She smiled and she asked me. I need to go shopping. I have money and no car yet. I told Bob, go to the Irish pub and I will find you tonight. I took her shopping. I learn she was struggling.  She bought the basics needs. Little Shelly wanted pop tarts and a stuff animal. She told her. Not today honey. I told her. Buy what you need. I have a lot of money. Single soldier with paid off truck. My money would buy beer and whiskey. Maybe you are saving me? She laughed at my words and she asked me. Why? So few people been kind to me lately. I took 5 year Shelley to the cereal section. She pick-out her favorite cereal and she told me. You are nice and I like ice cream and chips. I took her to the ice cream aisle and the chip aisle.

I met Sue at the check-out. She told me. Please don’t. I told her. Dear Sue. All of need help. Maybe someday. I can get a home cook meal? Take you and Shelley to Santa Cruz? The bill was almost 200 bucks and I paid the bill. Sue saw I had a lot of money in my wallet and I saw. She felt okay now.

I drove her to her apartment. A small apartment with enough. I helped carry the groceries into her home. The apartment lightly furniture and a few books. She told me. My pay is good and in one year. I will find a better place to live. I told her, you are doing fine dear Sue. Here is my phone number at work and here is Bob phone number. This is my unit number. I am the Supply Sgt. She asked me. Please let’s put the groceries away and maybe you can take me and Shelley to the pier. She loved the caramel apples. Maybe walk on the beach? Me and Shelley, we love the sea.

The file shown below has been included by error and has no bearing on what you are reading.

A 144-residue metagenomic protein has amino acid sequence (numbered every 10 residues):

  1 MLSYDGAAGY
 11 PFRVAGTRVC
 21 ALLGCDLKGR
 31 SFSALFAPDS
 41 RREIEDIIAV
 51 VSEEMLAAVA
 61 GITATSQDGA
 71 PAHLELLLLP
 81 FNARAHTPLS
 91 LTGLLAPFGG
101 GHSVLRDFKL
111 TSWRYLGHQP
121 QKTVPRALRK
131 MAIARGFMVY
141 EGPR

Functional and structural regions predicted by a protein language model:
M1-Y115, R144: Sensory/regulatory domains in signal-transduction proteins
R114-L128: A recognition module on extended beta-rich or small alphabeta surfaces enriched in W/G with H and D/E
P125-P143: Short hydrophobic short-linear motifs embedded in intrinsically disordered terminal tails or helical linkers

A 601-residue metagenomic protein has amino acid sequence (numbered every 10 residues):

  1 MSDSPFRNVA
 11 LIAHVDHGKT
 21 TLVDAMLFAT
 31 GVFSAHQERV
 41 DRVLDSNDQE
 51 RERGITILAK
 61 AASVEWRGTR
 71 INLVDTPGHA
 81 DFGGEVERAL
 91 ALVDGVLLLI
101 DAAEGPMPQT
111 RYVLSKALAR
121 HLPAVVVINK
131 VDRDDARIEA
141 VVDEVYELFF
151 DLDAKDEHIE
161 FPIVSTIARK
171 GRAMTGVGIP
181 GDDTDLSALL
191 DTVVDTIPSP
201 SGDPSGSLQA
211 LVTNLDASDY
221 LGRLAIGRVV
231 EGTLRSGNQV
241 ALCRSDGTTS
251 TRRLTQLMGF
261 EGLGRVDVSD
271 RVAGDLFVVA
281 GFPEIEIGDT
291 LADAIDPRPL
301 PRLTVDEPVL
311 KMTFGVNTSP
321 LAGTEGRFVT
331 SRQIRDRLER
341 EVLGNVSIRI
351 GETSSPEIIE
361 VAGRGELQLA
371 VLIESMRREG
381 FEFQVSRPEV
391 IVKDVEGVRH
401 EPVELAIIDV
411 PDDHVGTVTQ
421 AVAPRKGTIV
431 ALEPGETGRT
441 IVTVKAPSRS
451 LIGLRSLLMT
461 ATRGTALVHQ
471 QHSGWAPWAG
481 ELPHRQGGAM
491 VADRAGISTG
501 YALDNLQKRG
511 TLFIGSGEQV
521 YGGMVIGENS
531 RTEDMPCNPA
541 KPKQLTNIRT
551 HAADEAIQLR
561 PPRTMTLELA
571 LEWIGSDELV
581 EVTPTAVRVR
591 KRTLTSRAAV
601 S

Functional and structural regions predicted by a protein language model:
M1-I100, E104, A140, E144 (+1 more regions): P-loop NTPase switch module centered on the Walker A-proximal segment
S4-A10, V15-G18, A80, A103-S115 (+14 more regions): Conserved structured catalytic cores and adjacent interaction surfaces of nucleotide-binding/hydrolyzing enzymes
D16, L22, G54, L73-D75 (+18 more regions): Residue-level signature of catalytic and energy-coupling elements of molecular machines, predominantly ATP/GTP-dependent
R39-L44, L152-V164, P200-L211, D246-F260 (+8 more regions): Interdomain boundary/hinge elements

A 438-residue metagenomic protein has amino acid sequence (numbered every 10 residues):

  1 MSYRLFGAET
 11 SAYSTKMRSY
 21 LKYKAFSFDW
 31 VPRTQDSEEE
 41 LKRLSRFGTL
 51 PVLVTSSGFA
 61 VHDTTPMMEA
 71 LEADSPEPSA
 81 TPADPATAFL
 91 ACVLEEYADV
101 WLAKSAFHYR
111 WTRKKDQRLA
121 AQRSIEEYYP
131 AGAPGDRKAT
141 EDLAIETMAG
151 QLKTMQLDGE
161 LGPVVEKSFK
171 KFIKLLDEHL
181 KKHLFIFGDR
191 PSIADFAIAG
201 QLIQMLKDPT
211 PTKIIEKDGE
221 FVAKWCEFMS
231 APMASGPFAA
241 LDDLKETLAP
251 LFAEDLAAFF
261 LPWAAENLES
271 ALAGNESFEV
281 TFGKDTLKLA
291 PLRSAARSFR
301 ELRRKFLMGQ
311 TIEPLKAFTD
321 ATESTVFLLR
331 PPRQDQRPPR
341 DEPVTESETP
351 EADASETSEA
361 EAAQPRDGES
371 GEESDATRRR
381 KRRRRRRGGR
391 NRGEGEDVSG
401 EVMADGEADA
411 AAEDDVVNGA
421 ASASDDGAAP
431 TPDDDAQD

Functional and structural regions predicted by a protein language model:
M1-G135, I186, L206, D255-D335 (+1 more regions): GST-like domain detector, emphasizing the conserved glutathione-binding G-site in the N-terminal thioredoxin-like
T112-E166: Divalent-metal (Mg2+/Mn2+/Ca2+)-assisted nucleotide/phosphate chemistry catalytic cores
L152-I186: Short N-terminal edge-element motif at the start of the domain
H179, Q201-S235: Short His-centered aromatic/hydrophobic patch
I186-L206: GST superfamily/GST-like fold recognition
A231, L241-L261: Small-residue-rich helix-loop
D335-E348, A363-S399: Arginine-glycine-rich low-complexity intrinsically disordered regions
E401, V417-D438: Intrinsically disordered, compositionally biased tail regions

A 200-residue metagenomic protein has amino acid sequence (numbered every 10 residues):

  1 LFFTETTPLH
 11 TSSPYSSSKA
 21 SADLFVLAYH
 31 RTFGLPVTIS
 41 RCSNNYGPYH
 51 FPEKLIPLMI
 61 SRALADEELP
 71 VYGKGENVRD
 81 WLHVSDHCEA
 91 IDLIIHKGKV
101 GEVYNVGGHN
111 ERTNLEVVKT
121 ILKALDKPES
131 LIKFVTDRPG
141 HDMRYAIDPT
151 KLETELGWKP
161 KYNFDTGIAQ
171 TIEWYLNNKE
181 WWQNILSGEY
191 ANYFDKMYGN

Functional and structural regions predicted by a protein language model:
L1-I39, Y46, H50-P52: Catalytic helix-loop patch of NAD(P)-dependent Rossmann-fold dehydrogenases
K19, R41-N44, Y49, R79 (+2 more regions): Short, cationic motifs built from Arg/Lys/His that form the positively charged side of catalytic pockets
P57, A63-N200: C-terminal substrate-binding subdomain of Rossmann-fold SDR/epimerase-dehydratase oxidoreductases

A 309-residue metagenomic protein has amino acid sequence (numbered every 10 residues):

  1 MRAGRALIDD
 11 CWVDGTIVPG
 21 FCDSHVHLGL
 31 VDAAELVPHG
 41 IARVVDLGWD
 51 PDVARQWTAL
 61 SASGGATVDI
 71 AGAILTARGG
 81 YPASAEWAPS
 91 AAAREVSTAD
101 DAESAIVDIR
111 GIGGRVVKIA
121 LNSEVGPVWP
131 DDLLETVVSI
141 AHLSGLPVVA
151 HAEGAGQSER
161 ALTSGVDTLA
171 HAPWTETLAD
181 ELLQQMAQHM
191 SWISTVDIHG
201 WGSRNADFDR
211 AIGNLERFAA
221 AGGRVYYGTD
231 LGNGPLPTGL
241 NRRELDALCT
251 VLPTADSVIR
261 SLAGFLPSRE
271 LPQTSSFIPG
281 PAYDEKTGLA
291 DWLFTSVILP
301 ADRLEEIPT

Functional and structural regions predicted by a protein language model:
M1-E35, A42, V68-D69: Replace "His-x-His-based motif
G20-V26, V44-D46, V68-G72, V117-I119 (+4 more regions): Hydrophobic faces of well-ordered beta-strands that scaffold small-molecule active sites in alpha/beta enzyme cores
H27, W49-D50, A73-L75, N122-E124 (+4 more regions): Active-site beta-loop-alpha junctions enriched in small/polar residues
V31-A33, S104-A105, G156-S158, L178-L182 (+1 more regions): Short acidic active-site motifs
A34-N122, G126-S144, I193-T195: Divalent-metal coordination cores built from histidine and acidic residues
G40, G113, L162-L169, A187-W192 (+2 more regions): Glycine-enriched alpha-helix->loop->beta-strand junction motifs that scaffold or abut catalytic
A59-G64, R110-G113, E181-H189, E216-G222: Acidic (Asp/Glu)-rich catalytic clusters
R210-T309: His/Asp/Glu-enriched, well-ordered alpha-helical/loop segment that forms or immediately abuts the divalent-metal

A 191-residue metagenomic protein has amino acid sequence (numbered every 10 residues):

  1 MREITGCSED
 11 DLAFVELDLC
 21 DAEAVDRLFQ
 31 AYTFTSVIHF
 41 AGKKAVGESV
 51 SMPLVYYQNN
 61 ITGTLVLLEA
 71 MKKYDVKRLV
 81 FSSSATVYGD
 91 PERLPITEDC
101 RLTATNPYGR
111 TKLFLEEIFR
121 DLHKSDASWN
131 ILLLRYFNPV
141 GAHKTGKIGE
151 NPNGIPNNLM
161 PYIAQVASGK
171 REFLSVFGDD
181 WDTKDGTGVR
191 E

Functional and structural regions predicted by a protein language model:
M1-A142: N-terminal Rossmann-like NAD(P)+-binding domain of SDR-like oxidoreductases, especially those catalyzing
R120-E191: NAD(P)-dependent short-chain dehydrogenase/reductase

I told her. Okay. We put the groceries away and we walked the Monterey pier. Shelley ran in the front of us. Her face dirty with caramel apple. We go to the Monterey bay. She took my hand and she told me. I have hated men for a long time and you had shown me. Men can be kind and gentle. Shelley is barefoot and dancing with the sea. Me and Sue joined her.

I asked her. Would her ex-husband find her again? She told me. I believe, he escaped Monterey. He didn’t appreciate the Fort Ord, soldiers. I know now. To scream for help and I have your phone numbers.

I told her. Bob will be okay. He told me often. Cheaper to drink alone. I can sleep on the couch and in the Morning. We can take a field trip to Santa Cruz. Little Shelley would love the piers. So many activities for the kids. She held my hands and she told me. I would appreciate the guard dog.

I laughed and I told her. We need to feel safe Sue. She took my hands, we took Shelley hands and we danced with the September sea. She stopped as Shelley danced with the waves. She asked me. I have told you my story Johnnie, I want to know your story? How did you end-up in Monterey? Who are you? Why the Army?

I told her. Dear Shelley. We decide our life, we decide our journey. Everything we do. Good or bad. We will pay for. Today me and Bob found you and Shelley near the pier. It support to happen. Dear Shelley, all of us need concern, kindness and to be listen to. We have time for my epic story. I could bore a school teacher to a early death? She rested her head in my chest and she told me. Thank you for the good days. I need more good days.

Dancing Coyote